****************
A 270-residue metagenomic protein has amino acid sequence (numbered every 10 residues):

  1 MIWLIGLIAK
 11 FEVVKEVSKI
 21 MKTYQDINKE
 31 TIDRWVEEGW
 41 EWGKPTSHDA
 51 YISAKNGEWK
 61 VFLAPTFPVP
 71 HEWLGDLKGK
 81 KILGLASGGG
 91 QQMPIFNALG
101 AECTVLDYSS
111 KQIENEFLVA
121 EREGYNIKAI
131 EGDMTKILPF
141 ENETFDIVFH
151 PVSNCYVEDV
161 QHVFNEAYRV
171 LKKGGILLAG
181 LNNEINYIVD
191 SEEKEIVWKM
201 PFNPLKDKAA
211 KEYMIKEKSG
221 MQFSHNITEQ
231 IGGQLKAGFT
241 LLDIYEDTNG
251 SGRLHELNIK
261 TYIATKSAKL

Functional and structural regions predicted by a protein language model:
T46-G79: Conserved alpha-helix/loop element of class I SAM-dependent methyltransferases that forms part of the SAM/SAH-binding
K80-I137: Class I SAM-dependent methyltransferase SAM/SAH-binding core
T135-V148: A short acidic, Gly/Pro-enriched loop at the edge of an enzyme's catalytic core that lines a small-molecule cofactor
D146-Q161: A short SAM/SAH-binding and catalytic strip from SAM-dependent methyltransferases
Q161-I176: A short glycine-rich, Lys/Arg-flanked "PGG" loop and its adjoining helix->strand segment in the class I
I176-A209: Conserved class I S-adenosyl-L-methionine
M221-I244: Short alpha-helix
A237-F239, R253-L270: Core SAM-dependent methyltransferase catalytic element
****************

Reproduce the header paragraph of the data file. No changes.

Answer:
A 270-residue metagenomic protein has amino acid sequence (numbered every 10 residues):